Yu v. Hasaki Restaurant, Inc., 102317 FED2, 17-1067
|Opinion Judge:||JON O. NEWMAN, CIRCUIT JUDGE.|
|Party Name:||MEI XING YU, individually, on behalf of all other employees similarly situated, Plaintiff, v. HASAKI RESTAURANT, INC., SHUJI YAGI, KUNITSUGU NAKATA, HASHIMOTO GEN, Defendants-Petitioners, JOHN DOE AND JANE DOE #1-10, Defendants.|
|Attorney:||Louis Pechman, Laura Rodríguez, Lillian M. Marquez, Pechman Law Group PLLC, New York, NY, for Defendants-Petitioners.|
|Judge Panel:||Before: NEWMAN, WALKER, and POOLER, Circuit Judges.|
|Case Date:||October 23, 2017|
|Court:||United States Courts of Appeals, Court of Appeals for the Second Circuit|
The Second Circuit granted leave to file a petition for 28 U.S.C. 1292(b) review. At issue was whether petitioners' notice of appeal, which was filed within ten days of the district court's order sought to be reviewed, was the functional equivalent of a section 1292(b) petition to invoke the court's jurisdiction over a later filed petition. The court held that, under all the circumstances of this ... (see full summary)
Submitted: September 19, 2017
Petition for permission to appeal pursuant to 28 U.S.C. § 1292(b) and for leave to file a late petition.
Petition and late filing granted.
Louis Pechman, Laura Rodríguez, Lillian M. Marquez, Pechman Law Group PLLC, New York, NY, for Defendants-Petitioners.
Before: NEWMAN, WALKER, and POOLER, Circuit Judges.
JON O. NEWMAN, CIRCUIT JUDGE.
The pending petition for permission to take an interlocutory appeal pursuant to 28 U.S.C. § 1292(b) presents a narrow issue concerning the procedure for perfecting such an appeal. The issue is whether, under the circumstances of this case, the petitioners' notice of appeal, which was filed within ten days of the District Court's order sought to be reviewed, is the functional equivalent of a section 1292(b) petition to invoke our jurisdiction over a later filed petition.
The section 1292(b) petition arises out of a suit filed in the District Court for the Southern District of New York by Mei Zing Yu, a sushi chef, against Yu's employer, Hasaki Restaurants, Inc., and three restaurant owners or managers (collectively "Hasaki") for alleged violations of the Fair Labor Standards Act ("FLSA"), 29 U.S.C. § 201 et seq. And New York Labor Law.2 The complaint was filed "on behalf [of] all other employees similarly situated."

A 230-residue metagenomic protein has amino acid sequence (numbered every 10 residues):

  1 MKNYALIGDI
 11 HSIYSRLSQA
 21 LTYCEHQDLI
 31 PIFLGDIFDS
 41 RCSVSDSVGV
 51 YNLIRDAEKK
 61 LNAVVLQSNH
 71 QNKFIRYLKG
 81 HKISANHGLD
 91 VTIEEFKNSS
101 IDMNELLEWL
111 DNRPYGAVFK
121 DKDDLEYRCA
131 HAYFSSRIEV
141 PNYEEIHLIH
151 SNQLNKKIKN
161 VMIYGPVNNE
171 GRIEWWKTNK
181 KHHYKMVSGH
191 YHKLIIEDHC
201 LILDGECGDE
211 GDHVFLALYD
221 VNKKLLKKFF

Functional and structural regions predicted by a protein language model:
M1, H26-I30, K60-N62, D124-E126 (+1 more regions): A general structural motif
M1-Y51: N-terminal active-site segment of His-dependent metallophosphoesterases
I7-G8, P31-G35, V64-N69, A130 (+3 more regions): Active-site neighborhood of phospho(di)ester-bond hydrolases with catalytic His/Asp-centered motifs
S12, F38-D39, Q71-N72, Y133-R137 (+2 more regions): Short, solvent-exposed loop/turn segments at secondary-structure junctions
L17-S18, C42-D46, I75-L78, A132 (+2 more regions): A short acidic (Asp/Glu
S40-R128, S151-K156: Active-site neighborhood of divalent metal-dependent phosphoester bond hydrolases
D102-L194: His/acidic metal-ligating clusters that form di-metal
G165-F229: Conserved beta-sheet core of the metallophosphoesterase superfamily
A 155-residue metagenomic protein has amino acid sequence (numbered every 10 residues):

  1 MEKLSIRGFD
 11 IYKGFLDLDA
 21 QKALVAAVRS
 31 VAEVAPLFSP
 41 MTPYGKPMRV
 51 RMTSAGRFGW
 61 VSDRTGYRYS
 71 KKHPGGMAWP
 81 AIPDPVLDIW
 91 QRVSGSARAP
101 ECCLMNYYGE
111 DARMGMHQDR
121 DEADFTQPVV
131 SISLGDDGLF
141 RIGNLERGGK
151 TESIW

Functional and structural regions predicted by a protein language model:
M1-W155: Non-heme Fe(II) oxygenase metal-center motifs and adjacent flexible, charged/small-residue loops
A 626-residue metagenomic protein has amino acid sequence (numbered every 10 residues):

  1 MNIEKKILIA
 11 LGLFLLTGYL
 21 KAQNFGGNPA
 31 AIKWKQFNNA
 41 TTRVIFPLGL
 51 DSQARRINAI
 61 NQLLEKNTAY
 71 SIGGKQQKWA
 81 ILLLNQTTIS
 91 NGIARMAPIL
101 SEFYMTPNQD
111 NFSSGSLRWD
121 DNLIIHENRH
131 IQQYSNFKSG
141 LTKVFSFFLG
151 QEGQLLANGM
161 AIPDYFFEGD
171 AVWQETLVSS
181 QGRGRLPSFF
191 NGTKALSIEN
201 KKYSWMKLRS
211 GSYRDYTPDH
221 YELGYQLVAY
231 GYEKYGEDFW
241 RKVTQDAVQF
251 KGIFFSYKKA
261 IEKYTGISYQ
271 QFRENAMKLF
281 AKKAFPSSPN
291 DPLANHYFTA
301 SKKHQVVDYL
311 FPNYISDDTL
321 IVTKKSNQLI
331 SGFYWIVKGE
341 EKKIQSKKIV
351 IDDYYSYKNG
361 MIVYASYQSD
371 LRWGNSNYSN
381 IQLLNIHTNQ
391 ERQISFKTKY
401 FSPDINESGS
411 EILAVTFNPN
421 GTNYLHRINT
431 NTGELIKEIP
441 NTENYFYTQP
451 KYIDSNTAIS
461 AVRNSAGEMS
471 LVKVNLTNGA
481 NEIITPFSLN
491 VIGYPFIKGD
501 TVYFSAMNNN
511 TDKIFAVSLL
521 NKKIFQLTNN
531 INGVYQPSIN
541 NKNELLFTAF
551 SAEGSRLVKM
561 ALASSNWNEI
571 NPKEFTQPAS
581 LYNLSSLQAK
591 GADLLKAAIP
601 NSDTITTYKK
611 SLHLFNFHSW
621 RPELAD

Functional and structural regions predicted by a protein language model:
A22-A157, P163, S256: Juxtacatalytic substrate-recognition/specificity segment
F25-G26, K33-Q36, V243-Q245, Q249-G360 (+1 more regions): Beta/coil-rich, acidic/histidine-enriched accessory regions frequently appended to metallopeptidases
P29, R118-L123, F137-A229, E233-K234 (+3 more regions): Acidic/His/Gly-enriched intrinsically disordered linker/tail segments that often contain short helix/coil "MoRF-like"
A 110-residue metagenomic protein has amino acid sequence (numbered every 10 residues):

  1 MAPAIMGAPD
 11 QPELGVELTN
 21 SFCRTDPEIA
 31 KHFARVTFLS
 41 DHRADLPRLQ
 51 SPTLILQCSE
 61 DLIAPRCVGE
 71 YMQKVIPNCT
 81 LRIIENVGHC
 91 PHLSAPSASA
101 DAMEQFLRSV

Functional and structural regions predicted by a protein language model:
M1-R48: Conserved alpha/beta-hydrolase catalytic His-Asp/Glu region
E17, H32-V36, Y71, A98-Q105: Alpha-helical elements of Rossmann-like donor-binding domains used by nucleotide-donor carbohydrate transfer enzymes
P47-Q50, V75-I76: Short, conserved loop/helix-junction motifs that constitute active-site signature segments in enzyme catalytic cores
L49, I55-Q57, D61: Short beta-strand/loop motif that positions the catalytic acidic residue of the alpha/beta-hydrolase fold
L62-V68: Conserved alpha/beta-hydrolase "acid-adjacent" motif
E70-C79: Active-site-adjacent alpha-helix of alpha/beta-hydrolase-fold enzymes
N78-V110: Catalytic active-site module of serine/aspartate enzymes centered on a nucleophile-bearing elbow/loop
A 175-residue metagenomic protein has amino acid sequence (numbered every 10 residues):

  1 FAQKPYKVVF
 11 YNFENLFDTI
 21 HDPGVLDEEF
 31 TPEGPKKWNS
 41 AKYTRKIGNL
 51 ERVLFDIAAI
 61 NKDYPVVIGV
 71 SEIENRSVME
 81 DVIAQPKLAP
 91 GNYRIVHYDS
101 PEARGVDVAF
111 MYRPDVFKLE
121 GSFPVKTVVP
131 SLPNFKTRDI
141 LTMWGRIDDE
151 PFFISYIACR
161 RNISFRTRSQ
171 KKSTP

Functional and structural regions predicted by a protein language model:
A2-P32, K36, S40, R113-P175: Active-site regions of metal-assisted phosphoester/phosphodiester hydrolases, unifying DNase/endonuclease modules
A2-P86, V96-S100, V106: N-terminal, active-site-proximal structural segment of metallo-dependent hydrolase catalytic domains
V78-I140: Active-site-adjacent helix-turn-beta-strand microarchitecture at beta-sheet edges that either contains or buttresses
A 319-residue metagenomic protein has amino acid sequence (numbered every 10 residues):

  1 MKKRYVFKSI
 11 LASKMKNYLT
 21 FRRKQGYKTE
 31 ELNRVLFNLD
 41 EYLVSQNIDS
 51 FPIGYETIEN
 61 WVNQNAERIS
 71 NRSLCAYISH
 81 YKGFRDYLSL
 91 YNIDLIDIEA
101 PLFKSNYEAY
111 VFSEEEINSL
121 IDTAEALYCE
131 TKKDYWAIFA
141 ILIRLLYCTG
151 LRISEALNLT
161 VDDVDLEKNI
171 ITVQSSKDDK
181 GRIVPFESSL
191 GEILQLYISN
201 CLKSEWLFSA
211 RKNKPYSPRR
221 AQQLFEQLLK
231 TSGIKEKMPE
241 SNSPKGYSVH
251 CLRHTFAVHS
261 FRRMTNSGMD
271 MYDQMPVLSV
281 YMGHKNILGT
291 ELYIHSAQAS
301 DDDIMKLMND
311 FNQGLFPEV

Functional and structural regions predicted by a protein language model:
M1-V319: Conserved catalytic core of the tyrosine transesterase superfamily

Yu and Hasaki negotiated a settlement. Counsel for Yu then informed the District Court by letter that Yu had accepted the defendants' offer of judgment pursuant to Rule 68 of the Federal Rules of Civil Procedure.
The District Court (Jesse M. Furman, District Judge) ordered the parties to submit the settlement agreement to the Court for the Court's approval and also to submit letters detailing why the settlement was fair and reasonable. In response, counsel for Hasaki sent the Court a letter for all parties, arguing that the District Court lacked authority to review the offer of judgment because entry of a Rule 68 judgment is mandatory. The Judge Furman considered an amicus curiae brief filed by the U.S. Department of Labor in a similar case pending before another District Judge. That brief argued that District Court approval of the settlement was required.
On April 10, 2017, the District Court entered an Opinion and Order setting forth its view that judicial review of an FLSA settlement was required before entry of a Rule 68 judgment. Yu v. Hasaki Restaurant, Inc., 319 F.R.D. 111 (S.D.N.Y. 2017). Judge...
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